Founded in 1979 as the Northeast Municipal Building, the Crossroads Museum aims to preserve and promote northeast Mississippi's rich natural, cultural, and military history. It is housed in the old depot building just next to the where two railroads have intersected since the 19th century. During the Civil War, the railroads that intersected in Corinth were crucial, at one point second only to Richmond in their strategic importance. Because of this, the city of Corinth has a rich Civil War and railroad history that the museum seeks to preserve.
Backstory and Context
The city of Corinth was founded by Houston Mitchell and Hamilton Mask in 1854. Known at one point as the Crossroads of the South, the city played an important role in Civil War strategy. The city was located at the crossing of the Memphis & Charleston and the Mobile & Ohio railroads. This railroad junction made Corinth a strategic transportation hub that the Union and Confederacy fought over frequently.
The Museum's permanent exhibits explore the area's Native American heritage, the railroad industry, the pivotal role the city played during Civil War, aviation, and daily life in the city during the 19th and 20th centuries. Numerous items are on display including Native American artifacts, Civil War relics, fossils, and railroad-related items. There is also a large Coca-Cola collection on loan. The Corinth Coca-Cola Bottling Works features items such as old-fashioned drink machines. A photograph collection and research library, known as the Margaret Greene Rogers Library, are also housed in the depot. Just outside the building is an old red caboose that is open during the museum's regular hours, which visitors can enter. There is also a canon on display that was used in the Battle of Shiloh.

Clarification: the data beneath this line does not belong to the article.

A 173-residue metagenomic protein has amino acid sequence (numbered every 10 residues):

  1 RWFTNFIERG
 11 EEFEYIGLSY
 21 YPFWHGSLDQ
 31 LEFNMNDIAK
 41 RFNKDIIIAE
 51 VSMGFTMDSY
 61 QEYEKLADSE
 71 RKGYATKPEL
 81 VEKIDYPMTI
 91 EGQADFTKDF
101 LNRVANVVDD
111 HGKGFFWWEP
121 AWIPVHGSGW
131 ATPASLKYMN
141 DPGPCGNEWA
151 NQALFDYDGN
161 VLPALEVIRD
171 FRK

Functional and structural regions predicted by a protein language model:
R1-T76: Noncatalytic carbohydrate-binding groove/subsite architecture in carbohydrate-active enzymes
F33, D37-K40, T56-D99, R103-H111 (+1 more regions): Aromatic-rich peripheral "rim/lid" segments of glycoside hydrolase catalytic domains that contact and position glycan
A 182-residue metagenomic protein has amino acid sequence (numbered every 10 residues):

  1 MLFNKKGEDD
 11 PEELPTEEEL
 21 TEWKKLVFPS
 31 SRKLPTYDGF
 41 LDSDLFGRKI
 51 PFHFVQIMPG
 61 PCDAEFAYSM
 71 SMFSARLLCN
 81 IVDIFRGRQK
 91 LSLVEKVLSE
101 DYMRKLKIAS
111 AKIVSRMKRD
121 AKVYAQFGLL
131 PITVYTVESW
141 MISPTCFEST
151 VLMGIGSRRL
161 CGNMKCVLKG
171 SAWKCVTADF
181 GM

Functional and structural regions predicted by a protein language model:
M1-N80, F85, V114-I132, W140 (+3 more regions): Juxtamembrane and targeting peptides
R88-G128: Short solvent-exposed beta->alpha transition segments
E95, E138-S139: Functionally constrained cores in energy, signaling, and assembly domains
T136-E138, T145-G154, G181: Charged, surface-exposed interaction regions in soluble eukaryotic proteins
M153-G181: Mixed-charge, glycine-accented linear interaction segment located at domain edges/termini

2. Crossroads Museum. Accessed June 21, 2019. https://www.crossroadsmuseum.com/.
3. Crossroads Museum. Corinth. Accessed June 21, 2019. https://www.corinth.net/attractions/crossroads-museum/.